I'm in love with this car, can't you tell? ;-)
If you want higher-end power -- power for freeway passing -- the 8-valve Saab 4 cylinder engine is not for you. It's downright pokey at cruising speeds -- takes quite a few seconds to get from 50 to 60, for example, and from 60 to 70 is forever. But if you are willing to wind the engine out to its 5500 or so redline, you can get some performance out of it. Shifting isn't very quick or intuitive, though that may just be this particular car's gearbox. A short-throw shifter is available in after-market.
There doesn't appear to be any way to improve the performance of this engine over stock.
The '900 classics' tend to rust in one or two spots that can get structural and ruin the car. This one had rust behind the control arms on the unibody near the right front wheel -- I had a welder do a nice job of 'recovering' what could have been a fatal flaw. Rumor has it that this is caused by the nearby battery leaking acid, plus there are no engine parts on the passenger side that leak rust-inhibiting fluids, such as power steering. Saab mechanics say that small amounts of rust in this one spot have ruined many a car.
Driver's seat cover (velour) had shredded at the door-side shoulder -- replaced the seat with a used one.
Another problem that is ubiquitous for this model is the plastic chrome strips around the windshield and rear window -- they have faded to a color that can only be described as 'bird droppings'. There doesn't seem to be any easy fix for this -- it is a defect in materials that Saab themselves don't have a fix for, except to replace the stuff -- then it supposedly fades quickly again. Something to do with UV rays burning the chrome coating off the plastic.
Heater valve was stuck when I bought the car -- my mechanic freed it up -- not too costly a job unless you let it go and have to replace the heater core. Watch out if your main heater/A/C knob starts to move sluggishly or stick!
Gearbox is mushy coming out of 4th -- hard to find 5th -- mechanic tried to adjust it, but it still has a very imprecise feel -- I often hit 3rd when I want 5th. Something's wrong there... not sure what it is, but it's drivable. I'll live with it.
Car had a slight power-steering leak, not worth replacing the rack ($500) -- I fed it some sealant and the leak seems to have stopped.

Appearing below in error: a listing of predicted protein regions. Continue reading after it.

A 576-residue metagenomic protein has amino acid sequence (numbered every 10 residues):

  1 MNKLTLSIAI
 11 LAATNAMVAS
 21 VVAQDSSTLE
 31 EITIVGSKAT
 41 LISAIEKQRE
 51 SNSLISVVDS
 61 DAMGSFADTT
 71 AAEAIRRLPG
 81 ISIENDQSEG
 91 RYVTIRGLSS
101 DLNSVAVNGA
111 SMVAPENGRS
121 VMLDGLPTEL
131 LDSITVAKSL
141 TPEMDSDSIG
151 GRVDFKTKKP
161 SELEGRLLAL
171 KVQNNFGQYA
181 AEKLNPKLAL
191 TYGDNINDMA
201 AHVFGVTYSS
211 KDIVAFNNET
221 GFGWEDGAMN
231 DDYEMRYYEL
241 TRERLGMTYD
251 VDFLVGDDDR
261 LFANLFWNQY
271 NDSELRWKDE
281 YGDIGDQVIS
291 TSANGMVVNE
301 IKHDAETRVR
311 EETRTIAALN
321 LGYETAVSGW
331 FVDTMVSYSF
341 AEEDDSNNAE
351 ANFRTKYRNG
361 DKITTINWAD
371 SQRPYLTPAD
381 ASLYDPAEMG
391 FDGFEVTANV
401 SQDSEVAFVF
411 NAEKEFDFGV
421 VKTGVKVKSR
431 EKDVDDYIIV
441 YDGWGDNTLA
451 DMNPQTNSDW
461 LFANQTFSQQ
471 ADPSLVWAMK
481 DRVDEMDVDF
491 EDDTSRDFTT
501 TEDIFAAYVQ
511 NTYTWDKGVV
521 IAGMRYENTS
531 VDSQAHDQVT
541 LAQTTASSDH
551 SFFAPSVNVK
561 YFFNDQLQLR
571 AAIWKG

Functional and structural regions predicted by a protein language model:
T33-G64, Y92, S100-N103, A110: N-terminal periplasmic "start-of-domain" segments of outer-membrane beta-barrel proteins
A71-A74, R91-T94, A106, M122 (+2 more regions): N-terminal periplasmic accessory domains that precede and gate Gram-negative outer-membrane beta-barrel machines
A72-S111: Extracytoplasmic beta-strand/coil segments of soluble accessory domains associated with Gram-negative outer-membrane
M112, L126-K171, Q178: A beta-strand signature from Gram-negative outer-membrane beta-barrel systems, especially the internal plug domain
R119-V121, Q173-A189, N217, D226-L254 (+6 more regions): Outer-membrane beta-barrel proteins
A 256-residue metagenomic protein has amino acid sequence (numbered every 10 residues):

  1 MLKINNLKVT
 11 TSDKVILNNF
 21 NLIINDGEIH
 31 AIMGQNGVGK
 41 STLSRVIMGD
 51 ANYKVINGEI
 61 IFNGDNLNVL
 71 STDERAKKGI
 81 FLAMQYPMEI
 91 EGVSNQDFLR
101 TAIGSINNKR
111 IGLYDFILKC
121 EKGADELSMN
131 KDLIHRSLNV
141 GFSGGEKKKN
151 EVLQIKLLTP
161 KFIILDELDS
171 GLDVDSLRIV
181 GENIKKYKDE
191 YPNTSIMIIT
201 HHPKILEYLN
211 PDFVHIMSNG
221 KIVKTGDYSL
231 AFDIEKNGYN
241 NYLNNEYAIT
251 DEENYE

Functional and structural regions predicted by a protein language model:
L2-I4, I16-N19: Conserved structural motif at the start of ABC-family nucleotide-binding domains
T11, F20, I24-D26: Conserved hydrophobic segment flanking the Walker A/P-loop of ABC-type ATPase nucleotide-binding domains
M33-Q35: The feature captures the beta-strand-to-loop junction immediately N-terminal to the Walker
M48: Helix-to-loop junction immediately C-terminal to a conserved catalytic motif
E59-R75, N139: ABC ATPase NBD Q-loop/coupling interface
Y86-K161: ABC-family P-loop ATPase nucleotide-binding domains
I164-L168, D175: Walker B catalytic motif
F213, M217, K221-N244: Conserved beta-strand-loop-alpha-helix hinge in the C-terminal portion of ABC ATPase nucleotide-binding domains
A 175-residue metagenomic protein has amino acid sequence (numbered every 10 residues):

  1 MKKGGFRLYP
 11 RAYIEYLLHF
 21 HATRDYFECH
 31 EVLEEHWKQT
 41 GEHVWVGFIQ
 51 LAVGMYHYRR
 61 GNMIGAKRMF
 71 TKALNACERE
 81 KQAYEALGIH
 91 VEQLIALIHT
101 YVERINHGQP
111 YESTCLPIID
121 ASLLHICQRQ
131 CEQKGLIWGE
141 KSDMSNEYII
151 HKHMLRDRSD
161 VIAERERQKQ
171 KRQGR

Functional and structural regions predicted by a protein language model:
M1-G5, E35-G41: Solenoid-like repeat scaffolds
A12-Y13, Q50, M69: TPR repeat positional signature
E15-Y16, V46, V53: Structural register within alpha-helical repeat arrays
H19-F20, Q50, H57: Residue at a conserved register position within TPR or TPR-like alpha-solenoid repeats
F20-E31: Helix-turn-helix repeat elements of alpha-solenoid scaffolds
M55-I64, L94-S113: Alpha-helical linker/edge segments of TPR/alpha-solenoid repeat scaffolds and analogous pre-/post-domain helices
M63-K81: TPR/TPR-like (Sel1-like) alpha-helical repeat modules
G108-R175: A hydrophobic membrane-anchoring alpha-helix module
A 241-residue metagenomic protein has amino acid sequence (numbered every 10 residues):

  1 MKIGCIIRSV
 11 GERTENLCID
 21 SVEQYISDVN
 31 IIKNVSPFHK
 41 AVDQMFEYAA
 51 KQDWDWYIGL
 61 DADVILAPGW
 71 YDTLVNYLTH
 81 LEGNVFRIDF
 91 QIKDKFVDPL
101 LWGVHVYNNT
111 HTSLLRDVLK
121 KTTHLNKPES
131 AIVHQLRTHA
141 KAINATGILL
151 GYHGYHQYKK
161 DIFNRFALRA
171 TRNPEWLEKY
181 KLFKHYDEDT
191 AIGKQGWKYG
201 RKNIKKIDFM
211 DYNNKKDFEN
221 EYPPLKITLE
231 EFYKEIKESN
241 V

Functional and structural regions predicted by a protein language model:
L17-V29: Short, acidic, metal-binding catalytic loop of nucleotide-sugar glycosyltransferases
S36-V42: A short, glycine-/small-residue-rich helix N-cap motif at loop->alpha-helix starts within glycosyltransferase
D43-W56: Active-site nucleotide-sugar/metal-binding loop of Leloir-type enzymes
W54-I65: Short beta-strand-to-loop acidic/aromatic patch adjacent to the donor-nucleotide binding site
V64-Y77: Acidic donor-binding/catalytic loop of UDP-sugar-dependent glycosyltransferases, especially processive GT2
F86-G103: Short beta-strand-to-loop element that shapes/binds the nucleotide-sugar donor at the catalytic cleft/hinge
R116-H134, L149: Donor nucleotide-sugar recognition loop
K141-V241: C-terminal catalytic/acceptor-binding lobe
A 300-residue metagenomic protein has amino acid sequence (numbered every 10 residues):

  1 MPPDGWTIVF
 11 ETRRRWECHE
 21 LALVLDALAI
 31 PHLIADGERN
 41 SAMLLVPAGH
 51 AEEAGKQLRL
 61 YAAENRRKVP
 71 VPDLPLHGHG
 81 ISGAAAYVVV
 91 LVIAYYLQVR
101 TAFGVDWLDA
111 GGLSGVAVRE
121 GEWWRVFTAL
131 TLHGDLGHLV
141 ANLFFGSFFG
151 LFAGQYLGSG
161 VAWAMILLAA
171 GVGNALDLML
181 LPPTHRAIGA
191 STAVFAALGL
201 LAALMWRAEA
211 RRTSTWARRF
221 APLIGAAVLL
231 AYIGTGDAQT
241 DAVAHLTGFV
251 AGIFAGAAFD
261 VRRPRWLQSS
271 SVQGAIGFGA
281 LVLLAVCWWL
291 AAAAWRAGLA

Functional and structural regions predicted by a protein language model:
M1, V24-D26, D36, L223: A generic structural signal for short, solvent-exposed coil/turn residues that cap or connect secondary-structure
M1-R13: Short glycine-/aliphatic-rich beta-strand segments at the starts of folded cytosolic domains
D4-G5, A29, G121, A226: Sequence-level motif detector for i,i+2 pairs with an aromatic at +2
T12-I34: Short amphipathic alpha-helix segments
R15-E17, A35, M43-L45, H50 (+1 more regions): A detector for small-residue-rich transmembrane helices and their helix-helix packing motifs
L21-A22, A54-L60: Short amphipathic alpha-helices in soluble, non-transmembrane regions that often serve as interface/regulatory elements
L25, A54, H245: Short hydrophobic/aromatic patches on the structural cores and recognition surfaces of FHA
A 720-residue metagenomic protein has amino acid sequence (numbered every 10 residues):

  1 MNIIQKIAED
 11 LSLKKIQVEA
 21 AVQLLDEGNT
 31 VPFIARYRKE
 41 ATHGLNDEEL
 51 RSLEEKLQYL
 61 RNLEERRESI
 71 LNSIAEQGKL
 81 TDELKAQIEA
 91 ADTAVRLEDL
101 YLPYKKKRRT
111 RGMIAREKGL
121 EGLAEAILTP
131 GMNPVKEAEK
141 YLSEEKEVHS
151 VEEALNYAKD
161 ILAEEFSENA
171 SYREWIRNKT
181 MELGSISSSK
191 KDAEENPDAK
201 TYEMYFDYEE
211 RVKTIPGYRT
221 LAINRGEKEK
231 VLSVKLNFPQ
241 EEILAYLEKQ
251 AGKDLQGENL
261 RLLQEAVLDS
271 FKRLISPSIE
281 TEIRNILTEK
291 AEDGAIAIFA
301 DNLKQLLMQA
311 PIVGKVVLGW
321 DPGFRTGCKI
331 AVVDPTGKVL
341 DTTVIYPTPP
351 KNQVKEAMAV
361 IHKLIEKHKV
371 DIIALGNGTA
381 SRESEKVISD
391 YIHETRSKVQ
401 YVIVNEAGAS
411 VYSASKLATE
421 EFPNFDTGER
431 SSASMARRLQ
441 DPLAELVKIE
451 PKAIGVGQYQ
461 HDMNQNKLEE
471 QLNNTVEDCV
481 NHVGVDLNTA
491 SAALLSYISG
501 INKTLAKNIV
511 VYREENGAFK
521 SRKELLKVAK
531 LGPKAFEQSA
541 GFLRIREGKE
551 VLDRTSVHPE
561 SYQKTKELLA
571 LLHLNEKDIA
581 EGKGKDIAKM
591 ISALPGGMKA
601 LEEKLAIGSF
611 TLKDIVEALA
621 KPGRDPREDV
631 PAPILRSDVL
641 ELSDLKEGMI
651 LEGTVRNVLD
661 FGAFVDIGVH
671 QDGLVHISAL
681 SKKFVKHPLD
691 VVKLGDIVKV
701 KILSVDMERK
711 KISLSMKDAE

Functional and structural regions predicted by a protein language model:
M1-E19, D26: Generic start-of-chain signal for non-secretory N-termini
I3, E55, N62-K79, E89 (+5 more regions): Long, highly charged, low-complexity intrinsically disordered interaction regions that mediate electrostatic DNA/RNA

Analog dash clock has stopped.
Noice reducer fastened under the hood had started to disintegrate, dropping mushy yucky stuff everywhere -- egg-crate foam insulation that had stopped being foam and become something else. I took it off and threw it away. That stuff could cause real problems if it got in the wrong place.
Car needed a clutch when I got it -- I had my mechanic put in an upgraded clutch kit for a turbo model -- supposed to wear longer.
Bumper clear-coat has largely peeled off.
Black dashboard has heat cracks -- rare not to find them in the 900 classics.
This car was well-taken care of by its previous (original) owner. Miles are very low for its 20 years of age.
It runs like clockwork, smooth and strong in the lower gears -- hesitates just a bit when cold.
Engine is phenomenally tight -- oil is nearly as clear when I change it as it was when I put it in. Does the fan -- the one that goes on automatically after you stop the engine -- help to prevent fluids deteriorating?
This car, driven conservatively, will get 33 mpg on the highway.
Maybe it's the midnight blue color, but this car gets admiring looks everywhere. Classic, understated styling. I took off the steel rims and replaced them with Saab alloy wheels for the same year -- this really helps the looks too.
Car handles very well despite the fact that it's a low-end model and it's suspension is all stock. Fun on these winding Vermont roads! I'd only add anti-lock braking ... but you can't do that with this model, to my knowledge.
I previously owned a '93 900S and I like this car much better... it just has more character.
Would you buy another car from this manufacturer? Yes
Review Date: 2nd June, 2006